Esther 5:8, Question 3. Why is the next party specifically tomorrow?

  • According to Rebbetzin Tzipporah Heller, Esther planned for the next party to specifically occur the next day in order to “intensify the effect of her plan.” This would make the tension between Achashverosh and Haman more palpable.
  • According to Rav Dovid Feinstein, this immediacy of the next party would pique Achashverosh’s curiosity, and keep him in suspense. Besides this, it is important to remember that the Jews were already fasting for two straight days, and Esther had asked the Jews to fast for three days, culminating in the next day. The merit of their fasting will both spiritually and psychologically support Esther’s efforts at that day’s feast.
  • According to R’ Meir Arama, pushing the next party into the next day was Esther’s attempt to stall her inevitable request from the king. Without a clear sign from H-Shem, she was confused if she should fight Amalek using Yaakov’s method, or Moshe’s. Yaakov (Bireishis 32:9) attempted to defeat Eisav, Amalek’s ancestor, through gifts. Moshe (Shemos 17:8-13) utilized prayer and war against the nation of Amalek.
  • The Yalkut Shimoni (1056) writes that Amalek is defeated machar, tomorrow. This is because Moshe, at the first national encounter against Amalek, said “tomorrow I will stand on top of the mountain” (Shemos 17:9).
  • The Maharal explains that Amalek does not recognize an other, a tomorrow. Amalek causes religious doubt (the Hebrew word safek has the same gematria as Amalek.) by forcing the brain to consider only one approach to a Torah dilemma; if that approach does not work, there can be no other way to look at the topic.
  • Perhaps another reason why the next day was so critical to Esther’s plan can be gleaned from the gematria of the Hebrew word machar, (“tomorrow”) (40+8+200=248). This is the same number as the positive commandments (Makkos 23b-24a), which themselves correspond to the major bones and sinews in a man1. Therefore, one more day of the Jews performing positive mitzvos and teshuva will help Esther. Perhaps this is the reason why the Midrash later notes that Haman was advised to approach Achashverosh specifically baboker (“in the morning”) (Esther 5:14), which the Midrash says is the time of reading the Shema.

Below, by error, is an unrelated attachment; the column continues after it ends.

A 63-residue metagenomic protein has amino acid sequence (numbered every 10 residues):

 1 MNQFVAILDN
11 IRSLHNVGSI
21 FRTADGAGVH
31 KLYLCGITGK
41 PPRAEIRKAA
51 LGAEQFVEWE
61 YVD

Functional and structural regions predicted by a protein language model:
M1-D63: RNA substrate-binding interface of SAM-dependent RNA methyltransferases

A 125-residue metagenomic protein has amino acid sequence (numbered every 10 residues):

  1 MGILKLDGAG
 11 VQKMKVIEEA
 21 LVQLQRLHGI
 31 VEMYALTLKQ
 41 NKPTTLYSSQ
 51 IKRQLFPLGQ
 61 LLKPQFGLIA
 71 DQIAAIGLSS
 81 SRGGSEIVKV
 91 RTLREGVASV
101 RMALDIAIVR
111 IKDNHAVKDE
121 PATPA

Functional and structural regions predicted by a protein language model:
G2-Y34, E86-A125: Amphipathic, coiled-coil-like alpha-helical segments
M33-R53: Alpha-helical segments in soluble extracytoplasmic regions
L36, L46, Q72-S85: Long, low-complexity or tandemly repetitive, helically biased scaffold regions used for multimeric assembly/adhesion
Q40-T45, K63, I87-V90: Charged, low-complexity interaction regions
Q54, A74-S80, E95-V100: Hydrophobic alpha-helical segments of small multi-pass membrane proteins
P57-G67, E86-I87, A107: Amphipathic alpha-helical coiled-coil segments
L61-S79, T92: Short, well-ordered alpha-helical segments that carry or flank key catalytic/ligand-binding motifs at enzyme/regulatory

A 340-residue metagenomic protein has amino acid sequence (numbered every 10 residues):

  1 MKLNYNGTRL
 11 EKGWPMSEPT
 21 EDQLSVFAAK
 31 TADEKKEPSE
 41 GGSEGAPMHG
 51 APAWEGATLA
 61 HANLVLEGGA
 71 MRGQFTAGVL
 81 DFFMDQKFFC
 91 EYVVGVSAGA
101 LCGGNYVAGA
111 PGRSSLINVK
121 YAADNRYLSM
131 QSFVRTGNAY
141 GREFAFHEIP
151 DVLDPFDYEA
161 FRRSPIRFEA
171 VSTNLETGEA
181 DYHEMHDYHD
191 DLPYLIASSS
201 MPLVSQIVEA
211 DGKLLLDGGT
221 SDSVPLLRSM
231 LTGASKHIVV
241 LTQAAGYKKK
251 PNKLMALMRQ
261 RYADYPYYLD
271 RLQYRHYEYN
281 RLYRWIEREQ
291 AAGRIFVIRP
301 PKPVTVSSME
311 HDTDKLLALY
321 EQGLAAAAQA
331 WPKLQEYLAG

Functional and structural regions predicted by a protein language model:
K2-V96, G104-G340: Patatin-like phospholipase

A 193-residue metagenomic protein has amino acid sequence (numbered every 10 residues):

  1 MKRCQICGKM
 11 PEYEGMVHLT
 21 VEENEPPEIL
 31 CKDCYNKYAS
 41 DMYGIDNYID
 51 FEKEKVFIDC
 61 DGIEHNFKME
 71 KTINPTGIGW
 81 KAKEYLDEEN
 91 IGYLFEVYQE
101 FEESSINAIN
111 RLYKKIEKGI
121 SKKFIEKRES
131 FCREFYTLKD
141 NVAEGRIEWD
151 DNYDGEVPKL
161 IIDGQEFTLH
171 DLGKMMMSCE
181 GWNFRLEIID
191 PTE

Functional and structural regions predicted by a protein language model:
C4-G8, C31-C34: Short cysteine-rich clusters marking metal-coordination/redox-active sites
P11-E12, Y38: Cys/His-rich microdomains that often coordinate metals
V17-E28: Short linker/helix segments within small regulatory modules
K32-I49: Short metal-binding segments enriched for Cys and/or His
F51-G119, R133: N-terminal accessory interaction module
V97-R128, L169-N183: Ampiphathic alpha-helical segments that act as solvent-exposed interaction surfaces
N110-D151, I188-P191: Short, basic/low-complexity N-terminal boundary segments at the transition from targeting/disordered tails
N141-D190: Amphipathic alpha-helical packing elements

1The significance of this number is also the reason for adding three words to the twice daily recitation of the Shema, which would only have 245 words alone (see Shulchan Aruch Orach Chaim 61:3 and Mishnah Berurah 61:6).

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Esther 3:4, Question 4. Why are the servants reporting to Haman?

  • The Vilna Gaon points out that, had Haman seen Mordechai not bowing to him, the servants would have no need to report this information to him. However, filled with self -love and pride, with his chin in the air, Haman never even bothered to see this phenomenon for himself!
  • Megillas Sefer says that the king’s servants were acting out of a sense of curiosity. In the Book of Daniel (3:19-23), Chananya, Mishael, and Azarya all survived the fiery furnace of Nebuchadnetzer. These servants wanted to see if the same would hold true for Mordechai, as well.
  • Me’am Loez notes that it is interesting that they reported Mordechai’s conduct to Haman rather than to the king who issued the decree Mordechai is ignoring. Had they told the king, Mordechai would have been summarily executed. Informing Haman allowed the possibility that Mordechai would have been tortured until he submitted. Psychologically, these servants could then feel better about themselves and their behavior. This, coupled with preserving the status quo, is a powerful motivator. From their selfish perspective, it would certainly be better than turning Mordechai into a martyr.